My first introduction to Priscilla Shirer was her Bible study on Jonah (Jonah: Navigating a Life Interrupted). I loved it! I was an almost-college-graduate who joined this study with the married women in our church. Each week we gathered together to watch Priscilla’s teaching videos and discuss our homework.
Since then, I have followed Priscilla Shirer on social media but haven’t had the opportunity to participate in another study. So I was absolutely thrilled when I came across her book Fervent.
I eagerly began to read. The book was incredibly timely because my prayer life had been gradually fading and her entire emphasis was prayer. Then, it felt too timely. So I quit.
I walked away from the book. Every chapter was more convicting than the last and I just couldn’t deal.
I moved onto a long string of just-for-fun books. The stress level of adding a foster child to our house caused me to withdraw from my spiritual growth books. I’ve always favored literature and fiction, but I had been carefully selecting at least one spiritual book to read every month or two.
It was time to finish what I had started and put Priscilla’s fervent prayer life into practice. So early August, I picked it up again. And it was every bit as challenging, convicting, and encouraging as it had been the first time.
Toward the beginning of her book, she speaks of prayer that is “an afterthought, a formality, a mindless mix of duty and manipulation, some we do but usually don’t do, and rarely if ever do with any meaning and vitality, with confidence and clarity.”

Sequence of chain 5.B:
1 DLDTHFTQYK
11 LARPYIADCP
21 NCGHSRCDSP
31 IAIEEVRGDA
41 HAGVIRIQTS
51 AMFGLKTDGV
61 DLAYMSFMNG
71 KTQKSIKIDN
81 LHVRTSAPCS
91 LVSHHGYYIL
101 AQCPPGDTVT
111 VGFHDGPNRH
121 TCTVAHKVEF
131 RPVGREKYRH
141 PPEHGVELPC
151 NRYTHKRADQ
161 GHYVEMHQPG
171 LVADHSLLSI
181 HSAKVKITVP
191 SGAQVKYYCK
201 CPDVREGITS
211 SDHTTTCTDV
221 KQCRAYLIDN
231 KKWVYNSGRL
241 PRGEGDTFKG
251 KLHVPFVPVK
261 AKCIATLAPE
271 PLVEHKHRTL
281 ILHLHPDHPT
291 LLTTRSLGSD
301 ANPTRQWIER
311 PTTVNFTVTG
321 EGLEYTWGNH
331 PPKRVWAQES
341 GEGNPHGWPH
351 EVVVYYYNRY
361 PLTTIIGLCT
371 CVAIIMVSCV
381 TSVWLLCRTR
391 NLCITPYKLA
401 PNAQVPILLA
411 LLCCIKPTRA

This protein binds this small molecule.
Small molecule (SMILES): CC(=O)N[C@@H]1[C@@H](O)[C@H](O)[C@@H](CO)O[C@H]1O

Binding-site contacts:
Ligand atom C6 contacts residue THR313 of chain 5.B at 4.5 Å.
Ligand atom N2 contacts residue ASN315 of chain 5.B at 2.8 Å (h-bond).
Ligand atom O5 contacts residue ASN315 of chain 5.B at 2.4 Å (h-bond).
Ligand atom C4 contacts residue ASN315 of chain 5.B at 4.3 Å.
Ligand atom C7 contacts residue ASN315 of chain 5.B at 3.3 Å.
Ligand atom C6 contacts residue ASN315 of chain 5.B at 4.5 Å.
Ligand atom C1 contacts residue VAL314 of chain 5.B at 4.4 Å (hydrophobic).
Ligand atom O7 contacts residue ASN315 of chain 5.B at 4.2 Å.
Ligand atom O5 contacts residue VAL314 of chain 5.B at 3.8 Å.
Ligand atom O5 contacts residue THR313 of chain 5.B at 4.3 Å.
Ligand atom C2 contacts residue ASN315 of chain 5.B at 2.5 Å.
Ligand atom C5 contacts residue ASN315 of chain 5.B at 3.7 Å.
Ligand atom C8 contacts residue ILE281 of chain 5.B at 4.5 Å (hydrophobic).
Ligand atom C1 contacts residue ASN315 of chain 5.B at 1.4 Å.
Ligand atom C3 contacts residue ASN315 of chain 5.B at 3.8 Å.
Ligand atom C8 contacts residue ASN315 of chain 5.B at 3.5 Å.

Wow. She nailed so many of my prayers this past year with that one sentence.
She immediately encourages us. She says, “Prayer is the portal that brings the power of heaven down to earth. It is kryptonite to the enemy and to all his ploys against you…We’re going to do it by touching on the areas of your life that the enemy is targeting the hardest – the bulk of what frustrates you, worries you, defeats you, exasperates you, angers you, taunts you, deflates you, and sometimes makes impossible demands on you.”
That’s the kind of prayer I need! She tells of her friend who prayers “faithfully, personally, [and] punctually.” We go to God the same way we go to an intimate friend. And the more constantly we approach Him in this way, the more natural it becomes.
What I loved about Priscilla’s style in this book is that the beginning paragraph of each chapter reminded me of C.S. Lewis’ The Screwtape Letters. In his book, Lewis narrates an imagined correspondence between demons sent to distract humans from their relationships with God.
For example, Priscilla begins her chapter on “Your Identity: Remembering Who You Are” with these words:
If I were your enemy, I’d devalue your strength and magnify your insecurities until they dominate how you see yourself, disabling and disarming you from fighting back, from being free, from being who God has created you to be. I’d work hard to ensure that you never realize what God has given you so you’ll doubt the power of God within you.
In another chapter opening, she says as the enemy, “Because if I can’t separate you from God forever, I can at least set you at odds with Him for the time being.”
With some of her closing words, she continues to encourage us. She says, “If you ever don’t know what to pray exactly, just start with gratitude. Affirm out loud that you know He is there and that He cares for you, no matter what difficulty may be pressing down on you at the moment.”
This book is truly evidence of the Holy Spirit alive and working in and through the life of Priscilla Shirer. It pushed me to grow in my prayer life. It’s a book that, quite honestly, as soon as I finished reading, I ought to have picked it up and started again. She perceptively describes many tactics of the enemy and then encourages through stories and Scripture how to fight these attacks. The end of every chapter is full of Scripture to pray on that chapter’s topic.
It’s a resource that everyone should read. I highly recommend this book – for yourself, for a friend, for your small group. What other books or resources on prayer have impacted your life? I’d love suggestions – send me a tweet @R_Adelsberger